fenugreek

(redirected from Fenugreek seeds)
Also found in: Dictionary, Thesaurus, Encyclopedia, Wikipedia.

fen·u·greek

(fen'yū-grēk),
An annual plant (Trigonella foenum-graecum) indigenous to western Asia and cultivated in Africa and parts of Europe; the mucilaginous seeds are used as food and in the preparation of culinary spices (curry).
[L. faenum graecum, fenugreek, fr. faenum, hay, + Graecus, Greek]

fenugreek

/fen·u·greek/ (fen´u-grēk) the leguminous plant Trigonella foenum-graecum, or its seeds, which are used for loss of appetite and skin inflammations; also used in traditional Chinese medicine and in Indian medicine.

fenugreek

an annual herb found in Europe and Asia.
uses It is used for loss of appetite, skin inflammation, water retention, cancer, constipation, diarrhea, high cholesterol, high blood glucose, and calcium oxalate stones. It may be effective at lowering blood glucose (slow intestinal absorption) and as a poultice for local inflammation, but there are insufficient reliable data on its efficacy for other uses.
contraindications It should not be used during pregnancy because it can cause premature labor. It is also contraindicated during lactation, in children, and in those with known hypersensitivity to this herb.

fenugreek

Herbal medicine
An annual herb, the seeds of which contain alkaloids (e.g., choline and gentianine), flavonoids, minerals, mucilage, protein, steroidal saponins (e.g., diosgenin) and vitamins A, B and C. Fenugreek is used internally (herbal tea) for bronchitis, depression, diabetes mellitus, hypertension, postmenopausal syndrome, rheumatic disease, sore throat and tuberculosis, and topically for gout, lymphadenitis, neuralgia, sciatica, skin infections and wounds; it is believed by some to be an aphrodisiac.

fen·u·greek

(fen'yū-grēk)
(Trigonella foenum-graecum) Purported therapeutic use in GI disorders; also used topically; may cause bleeding disorders and hypoglycemia.
Synonym(s): Greek hay.
[L. faenum graecum, fenugreek, fr. faenum, hay, + Graecus, Greek]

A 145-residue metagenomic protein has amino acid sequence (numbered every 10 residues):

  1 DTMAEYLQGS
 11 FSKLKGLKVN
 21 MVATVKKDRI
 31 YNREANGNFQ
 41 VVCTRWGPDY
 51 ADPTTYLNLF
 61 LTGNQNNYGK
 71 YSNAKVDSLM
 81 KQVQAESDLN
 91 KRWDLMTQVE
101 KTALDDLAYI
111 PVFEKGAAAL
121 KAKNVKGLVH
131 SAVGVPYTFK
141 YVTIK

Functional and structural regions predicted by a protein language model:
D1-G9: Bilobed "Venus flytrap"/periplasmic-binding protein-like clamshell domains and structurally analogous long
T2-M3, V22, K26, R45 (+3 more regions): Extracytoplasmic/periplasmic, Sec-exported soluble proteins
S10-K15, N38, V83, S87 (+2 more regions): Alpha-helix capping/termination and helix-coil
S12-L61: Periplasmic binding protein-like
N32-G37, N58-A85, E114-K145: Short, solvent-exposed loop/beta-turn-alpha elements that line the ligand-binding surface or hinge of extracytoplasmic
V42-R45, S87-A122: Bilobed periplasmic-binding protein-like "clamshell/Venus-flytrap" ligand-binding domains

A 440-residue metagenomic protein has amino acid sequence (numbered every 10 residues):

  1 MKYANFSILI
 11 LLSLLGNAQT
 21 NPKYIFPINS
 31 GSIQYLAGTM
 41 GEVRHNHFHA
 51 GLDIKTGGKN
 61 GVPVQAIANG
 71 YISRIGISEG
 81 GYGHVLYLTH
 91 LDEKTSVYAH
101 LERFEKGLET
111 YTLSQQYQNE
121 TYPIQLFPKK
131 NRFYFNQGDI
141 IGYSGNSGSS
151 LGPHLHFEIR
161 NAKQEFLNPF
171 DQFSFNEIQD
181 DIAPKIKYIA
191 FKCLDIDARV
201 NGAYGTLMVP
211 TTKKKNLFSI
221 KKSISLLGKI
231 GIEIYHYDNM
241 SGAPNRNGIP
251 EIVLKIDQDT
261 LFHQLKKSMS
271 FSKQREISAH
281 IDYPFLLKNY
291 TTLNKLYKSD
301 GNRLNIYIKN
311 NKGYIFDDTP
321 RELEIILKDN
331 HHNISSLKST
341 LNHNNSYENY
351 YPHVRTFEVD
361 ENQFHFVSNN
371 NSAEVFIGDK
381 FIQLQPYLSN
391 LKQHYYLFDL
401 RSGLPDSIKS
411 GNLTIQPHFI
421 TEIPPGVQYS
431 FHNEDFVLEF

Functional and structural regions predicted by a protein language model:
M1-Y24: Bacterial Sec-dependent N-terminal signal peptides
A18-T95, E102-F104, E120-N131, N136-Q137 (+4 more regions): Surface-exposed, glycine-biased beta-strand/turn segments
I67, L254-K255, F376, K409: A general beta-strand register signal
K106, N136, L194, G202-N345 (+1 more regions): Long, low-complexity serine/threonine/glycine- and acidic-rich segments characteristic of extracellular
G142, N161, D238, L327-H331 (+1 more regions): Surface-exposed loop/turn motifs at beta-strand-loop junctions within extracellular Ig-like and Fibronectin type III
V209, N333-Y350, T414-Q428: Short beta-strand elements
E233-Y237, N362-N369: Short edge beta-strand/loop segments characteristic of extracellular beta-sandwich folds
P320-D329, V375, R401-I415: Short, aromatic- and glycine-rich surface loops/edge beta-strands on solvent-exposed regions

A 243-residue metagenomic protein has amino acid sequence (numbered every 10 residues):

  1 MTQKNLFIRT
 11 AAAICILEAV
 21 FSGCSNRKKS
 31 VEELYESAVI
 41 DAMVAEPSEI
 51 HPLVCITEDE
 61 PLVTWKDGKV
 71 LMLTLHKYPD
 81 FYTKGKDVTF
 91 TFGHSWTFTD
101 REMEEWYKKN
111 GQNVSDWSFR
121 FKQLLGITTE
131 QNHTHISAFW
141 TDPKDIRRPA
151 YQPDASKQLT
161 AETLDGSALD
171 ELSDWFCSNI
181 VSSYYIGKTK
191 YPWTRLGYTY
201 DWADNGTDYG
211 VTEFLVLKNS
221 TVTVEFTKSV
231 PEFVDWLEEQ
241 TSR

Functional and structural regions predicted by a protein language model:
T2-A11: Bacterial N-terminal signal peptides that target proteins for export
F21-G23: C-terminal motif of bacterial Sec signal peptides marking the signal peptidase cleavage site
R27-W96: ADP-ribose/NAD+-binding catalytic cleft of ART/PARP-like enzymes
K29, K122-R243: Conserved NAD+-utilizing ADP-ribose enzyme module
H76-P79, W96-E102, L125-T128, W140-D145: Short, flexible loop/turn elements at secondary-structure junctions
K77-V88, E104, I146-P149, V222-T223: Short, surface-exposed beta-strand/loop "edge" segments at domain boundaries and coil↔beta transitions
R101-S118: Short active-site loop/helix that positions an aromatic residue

fenugreek (fenˑ·y·grēkˈ),

n Latin name:
Trigonella foenum-graecum; part used: seeds; uses: dyspepsia, constipation, gastritis. Topically, used to treat cellulitis, leg ulcers, wound healing; precautions: hypersensitivity reactions, pregnancy, children, lactation; causes bruising, bleeding, petechiae; interferes with absorption of other medications, anticoagulants, and antidiabetics. Also called
Bird's foot, Greek hayseed, and
trigonella.
Enlarge picture
Fenugreek.

fenugreek

References in periodicals archive ?
Fenugreek seeds (from one geographical region) were purchased from Zardband Pharmaceuticals (Tehran, Iran).
The head of Egypt's Central Administration of Agricultural Quarantine, Ali Suleiman, said claims by the European Food Safety Authority (EFSA) that Egyptian fenugreek seeds exported in 2009 and 2010 may have been implicated in the outbreak were "completely untrue.
Heat coconut oil then add mustard seeds, coriander leaves and fenugreek seeds.
When the investigation began to focus on the farm, the sprouts were initially thought to be the source of contamination, but officials later determined that nearby fenugreek seeds were to blame.
The OO104:H4 strain was born on a farm in northern Germany in organic sprouts of Egyptian fenugreek seeds, said German health officials.
The Safety Authority said the fenugreek seeds blamed for the recent outbreak are still on the market and were shipped to more countries than was previously believed, including Austria, Britain and Spain.
certain types of seeds from Egypt after Egyptian fenugreek seeds were linked
A report by the European Food Safety Authority said that sprouts grown from fenugreek seeds imported from Egypt in 2009 and 2010 'are implicated in both outbreaks'.
Imported fenugreek seeds from Egypt may be the source of highly toxic E.
Fenugreek seeds contain compounds called saponins which are thought to stimulate production of male sex hormones including testosterone.
Fenugreek seeds (methi) seeds are effective in treating type 2 diabetes.